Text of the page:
Loot Locker? Okay, the party is going to go to a volcanic mountain to fight some evil fire elementals. Everyone goes to the loot locker to request some fire resistance items. Each person can get one for free, but it's random what the item actually is (sure it has fire res on it, but it's armor, or an amulet, or a cloak, or a ring), it's on loan, and it has to be returned by an agreed upon time or there will be late fees, steep ones. Higher rank in the organization can have different effects. Better chance to get an item, lesser late fees, some degree of control of what item type you get with the property you want, ability to roll for an item with more than one property on it, etc.

    Fully Equiped Mercenaries? Okay, if the party can purchase the services of a mercenary from this company, and they come decently equiped (see the above benefit), this can be a great benefit to the party. Particularly if you're missing some kind of role or another in the party, this can be a great way to flesh it out a bit more. And the merc they pick comes with an assortment of items they've sold to the company that the company now uses to equip it's people. See "Place to Sell Stuff" and "Loot Locker" for related details.

    Cheap/Free/Fast Travel? This tends to be more plot device than it is benefit. It's not really gamebreaking, but it does trivialize travel if you overdo it. If the party wants sidequests and random encounters, they probably won't use this benefit. But in those times where they just need to get back to town quick, or want to get on with their next adventure, they might use it.


    Just some thoughts.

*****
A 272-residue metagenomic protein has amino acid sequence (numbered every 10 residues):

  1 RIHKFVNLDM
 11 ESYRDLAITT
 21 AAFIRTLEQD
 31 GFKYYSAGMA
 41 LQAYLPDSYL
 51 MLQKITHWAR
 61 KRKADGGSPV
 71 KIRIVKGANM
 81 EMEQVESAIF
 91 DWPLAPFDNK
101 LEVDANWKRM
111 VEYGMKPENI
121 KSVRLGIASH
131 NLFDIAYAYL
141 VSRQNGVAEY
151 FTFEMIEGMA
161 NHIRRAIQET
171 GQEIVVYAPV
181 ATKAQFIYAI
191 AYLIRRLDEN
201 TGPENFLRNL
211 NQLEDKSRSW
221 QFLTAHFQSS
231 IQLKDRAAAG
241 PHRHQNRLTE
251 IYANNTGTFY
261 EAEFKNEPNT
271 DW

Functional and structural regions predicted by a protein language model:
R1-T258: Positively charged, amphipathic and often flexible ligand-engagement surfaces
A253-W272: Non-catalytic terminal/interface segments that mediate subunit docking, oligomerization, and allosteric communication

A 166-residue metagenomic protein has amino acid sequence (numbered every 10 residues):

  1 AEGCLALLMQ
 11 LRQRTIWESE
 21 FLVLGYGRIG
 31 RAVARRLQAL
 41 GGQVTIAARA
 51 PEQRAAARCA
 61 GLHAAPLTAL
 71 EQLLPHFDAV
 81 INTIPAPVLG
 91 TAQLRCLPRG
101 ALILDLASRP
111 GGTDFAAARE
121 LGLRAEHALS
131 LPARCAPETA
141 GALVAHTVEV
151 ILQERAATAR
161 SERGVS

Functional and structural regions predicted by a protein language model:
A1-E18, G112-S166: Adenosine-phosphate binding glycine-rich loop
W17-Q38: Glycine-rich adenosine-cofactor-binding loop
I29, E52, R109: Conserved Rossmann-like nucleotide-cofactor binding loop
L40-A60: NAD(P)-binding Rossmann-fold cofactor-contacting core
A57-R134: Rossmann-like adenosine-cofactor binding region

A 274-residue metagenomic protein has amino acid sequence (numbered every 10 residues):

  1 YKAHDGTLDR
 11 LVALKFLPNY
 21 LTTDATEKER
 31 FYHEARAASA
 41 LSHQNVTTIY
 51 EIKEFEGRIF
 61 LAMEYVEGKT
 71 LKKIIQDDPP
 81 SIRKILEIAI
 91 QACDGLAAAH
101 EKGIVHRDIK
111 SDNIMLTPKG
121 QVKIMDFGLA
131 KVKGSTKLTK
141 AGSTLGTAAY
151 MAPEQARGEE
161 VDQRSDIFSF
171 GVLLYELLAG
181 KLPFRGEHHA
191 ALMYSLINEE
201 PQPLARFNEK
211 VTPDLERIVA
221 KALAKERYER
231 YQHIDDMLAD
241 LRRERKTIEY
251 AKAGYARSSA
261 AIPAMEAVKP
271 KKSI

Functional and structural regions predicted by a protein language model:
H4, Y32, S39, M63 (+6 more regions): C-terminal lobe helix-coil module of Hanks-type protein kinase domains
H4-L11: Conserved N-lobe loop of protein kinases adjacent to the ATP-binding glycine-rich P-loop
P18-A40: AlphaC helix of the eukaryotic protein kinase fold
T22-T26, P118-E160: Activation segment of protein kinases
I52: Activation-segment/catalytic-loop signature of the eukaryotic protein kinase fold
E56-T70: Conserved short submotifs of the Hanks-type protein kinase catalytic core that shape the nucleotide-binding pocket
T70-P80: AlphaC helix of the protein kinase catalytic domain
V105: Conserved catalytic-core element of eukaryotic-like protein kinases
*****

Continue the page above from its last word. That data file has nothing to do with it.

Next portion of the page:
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    Ogre in the Playground
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    Default Re: What's A Tempting Offer For A 4th-Level Party?

    Originally Posted by Agent 451
    You would work for a company in order to make money to afford a better life. The caveat being that you would end up being paid company issued credit, which could only be redeemed within company owned stores. It virtually guaranteed a relatively stable, skilled workforce, as no one actually had money that was of legal tender to buy anything outside of the company.
    That's the direction I was heading with this, and that certainly holds true at the outpost, which is governed by the company's appointed official.

    That said, it's not as totalitarian as the example above, and there's certainly a lot of latitude for the people involved. The signing bonus and scrip are more to protect the company's investment in the time and efforts of the PCs. From the directors' point of view, they don't want to hire specialists who then specialize in vanishing.